So she takes the simpler route and spends as much time as possible outside of their shared room. The living area is even more useless, obviously, so one day, she starts off down the hall and just starts banging on doors. Sooner or later, she reasons, she’ll have to find a room that houses normal, quiet-type people. And then she will use them shamelessly to avoid flunking out of the pre-med program before she even gets going.
It’s a plan with one gaping hole:
Their floor is full of idiots.
Okay, maybe not true—she actually kind of likes some of them. Namely Room 318, which is made up of the sickest combination of young men ever. She doesn’t know why they amuse her so thoroughly (it’s not like she’ll ever get anything done in their company), but they crack her up all the same.
Finn Hudson and Noah Puckerman are the kinds of bastards frats legitimately seek out. Well—Noah is; the guy goes by “Puck”, walks around with a mohawk, leers at anything in a skirt. He pops back enough alcohol in a sitting to sink a grizzly, stays up all night with his Xbox, and, within the first week, manages a foursome. He’s a complete douchebag, but Santana appreciates his pigheaded, Neanderthal behavior.
Finn’s a little less her style, possessing the mental capacity of a boulder, but he’s easy to manipulate into buying food for them all. He and Puckerman get along stupendously; both of them think with their dicks and stomachs foremost, barely even debate going to class, and think high-fives are the pinnacle of human communication. They warrant a lot of eye-rolling, but they’re no different than the dumb, smokin’ jocks she went through like toilet paper in high school.
The other two inhabitants of 318 confuse her. Mike Chang, phenomenally Asian, dances just as much as Brittany—which somehow doesn’t drive her quite as insane. She guesses that has something to do with his pop-n-locks not cutting in on chem homework. Chang’s cool and all, she guesses, but weirdly quiet. Not like Quinn—not to the point where she thinks he might snap and go Dexter on their asses at any given moment—but like he spends a lot of time thinking about stuff he shouldn’t. People who think too much kind of freak her out. Santana’s of the firm mind that one should only analyze so much before letting it all slide.
The fourth roommate, Kurt Hummel, is just…special. He’s a bitch and a half—gives her a run for her money, really—and wears the kind of shit Tyra would turn her nose up at. For some reason, he seems to be operating under the delusion that anyone could think him straight, which completely kills her. Nothing has flamed this bright since the last Olympics.
She can’t handle them in large doses. Finn talks about sports, boobs, and gaming, in that order, all day, every day; Kurt puts equal energy into denying his own homo-tude and ripping their hallmates to shreds; Puck keeps pointing to a Maxim calendar on which he’s counting down the days ‘til Santana gives in and rides his pony. Actually, she has to take back the earlier assertion: these guys are idiots. They’re just fun idiots. Sometimes.
They’re the only ones. Every other room is either anti-social, creepy (there’s a kid with a fro the size of Texas who keeps following girls around with his tongue hanging out; she thanks God he’s on the opposite end of the floor, because there’s someone she doubts she could keep from murdering), or strung more tightly than even Fabray. So the plan to study like a maniac and hop on the fast track to graduation is temporarily derailed, in place of—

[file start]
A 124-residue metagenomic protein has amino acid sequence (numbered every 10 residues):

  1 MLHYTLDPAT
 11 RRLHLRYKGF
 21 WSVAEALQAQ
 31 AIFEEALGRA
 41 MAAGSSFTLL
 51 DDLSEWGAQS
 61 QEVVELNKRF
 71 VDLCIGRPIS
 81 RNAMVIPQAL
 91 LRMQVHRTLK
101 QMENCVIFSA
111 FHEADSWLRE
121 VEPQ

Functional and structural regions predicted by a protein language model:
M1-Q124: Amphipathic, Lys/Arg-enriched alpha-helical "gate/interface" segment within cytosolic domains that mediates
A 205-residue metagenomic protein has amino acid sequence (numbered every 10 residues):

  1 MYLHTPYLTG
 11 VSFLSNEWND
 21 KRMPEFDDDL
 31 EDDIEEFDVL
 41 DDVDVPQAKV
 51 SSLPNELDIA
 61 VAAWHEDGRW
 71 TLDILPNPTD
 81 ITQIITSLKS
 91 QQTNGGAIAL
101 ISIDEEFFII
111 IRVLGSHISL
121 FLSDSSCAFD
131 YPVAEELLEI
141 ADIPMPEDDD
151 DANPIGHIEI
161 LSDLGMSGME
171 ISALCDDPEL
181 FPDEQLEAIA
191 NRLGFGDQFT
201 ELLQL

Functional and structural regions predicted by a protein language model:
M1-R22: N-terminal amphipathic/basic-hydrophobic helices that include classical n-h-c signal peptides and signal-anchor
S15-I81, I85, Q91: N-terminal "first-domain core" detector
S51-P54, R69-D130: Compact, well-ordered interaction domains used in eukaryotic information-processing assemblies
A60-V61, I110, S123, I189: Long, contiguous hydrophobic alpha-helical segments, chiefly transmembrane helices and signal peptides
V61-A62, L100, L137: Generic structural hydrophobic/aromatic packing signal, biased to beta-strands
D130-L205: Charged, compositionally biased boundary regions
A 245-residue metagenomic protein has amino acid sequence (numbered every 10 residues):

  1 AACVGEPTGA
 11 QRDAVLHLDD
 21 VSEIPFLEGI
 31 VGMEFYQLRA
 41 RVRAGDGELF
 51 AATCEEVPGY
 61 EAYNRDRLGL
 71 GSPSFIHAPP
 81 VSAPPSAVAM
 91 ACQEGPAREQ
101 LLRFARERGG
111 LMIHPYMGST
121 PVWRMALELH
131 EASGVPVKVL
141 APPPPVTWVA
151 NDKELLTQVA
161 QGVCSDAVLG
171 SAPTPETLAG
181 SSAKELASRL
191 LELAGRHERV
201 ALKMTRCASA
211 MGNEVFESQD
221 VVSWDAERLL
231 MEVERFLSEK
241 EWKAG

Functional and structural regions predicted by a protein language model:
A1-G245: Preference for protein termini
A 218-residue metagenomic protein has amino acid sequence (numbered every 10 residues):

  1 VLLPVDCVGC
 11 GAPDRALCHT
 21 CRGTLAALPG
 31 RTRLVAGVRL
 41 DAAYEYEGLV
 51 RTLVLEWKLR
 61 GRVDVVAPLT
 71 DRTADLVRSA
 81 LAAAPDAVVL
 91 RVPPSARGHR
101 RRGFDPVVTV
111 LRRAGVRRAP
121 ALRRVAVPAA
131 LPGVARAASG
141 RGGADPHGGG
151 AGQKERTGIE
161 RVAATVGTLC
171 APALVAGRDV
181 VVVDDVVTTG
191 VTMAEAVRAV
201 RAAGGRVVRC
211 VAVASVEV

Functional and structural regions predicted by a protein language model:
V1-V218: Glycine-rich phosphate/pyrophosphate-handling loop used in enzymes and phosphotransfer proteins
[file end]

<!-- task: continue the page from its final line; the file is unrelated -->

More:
“A Halloween party?” she deadpans. “You assholes do realize you’re in a shoebox of a dorm, right? What are you looking for, a guest list of seven?”
Puck looks wounded. “C’mon, Lopez! Have a little faith.”
“In you? Fat chance.”
“It’s going to be fun!” Finn insists cheerfully, clapping her on the shoulder. She fires him a sharp glare, pleased when his bear paw immediately returns to his lap. “You’re gonna come, right?”
“They always do with the Puckster,” Puck answers for her, eyebrows dancing above twinkling eyes. Curled in the corner with a magazine, Kurt snorts.
“Trust me, these fools won’t be responsible for the planning process. Just the refreshments.”
Well, that makes her feel marginally better about the idea. Before she knows it, she’s agreeing to their idiotic scheme (which includes illegal booze, illegal lava lamps, and the invitation of every girl on their floor) on the assertion that, should something go wrong, she’s sneaking out the window immediately and leaving them to fry. No way is she going down in her first semester for these assholes.
When Halloween strikes at last, Santana finds the party dark, and crowded, and actually not as lame as she expected. Not great, either, but she appreciates the tequila Puckerman secured, and Hummel’s decorations don’t suck. Pathetic as the boys of 318 might be, they do throw a decent shindig.
Of course, it would be better if her roommates hadn’t been invited, but at least they’re not driving her too insane.
Quinn has been standing in the far corner of the room all evening, hand clamped stalwartly around a glass of water. Dressed in a “costume” that consists of what Santana assumes was her high school uniform—pleated skirt and all—she keeps squinting at anyone who drifts too near. Finn made the mistake of trying to coax her into dancing within the first ten minutes, only to immediately scurry away in apparent terror.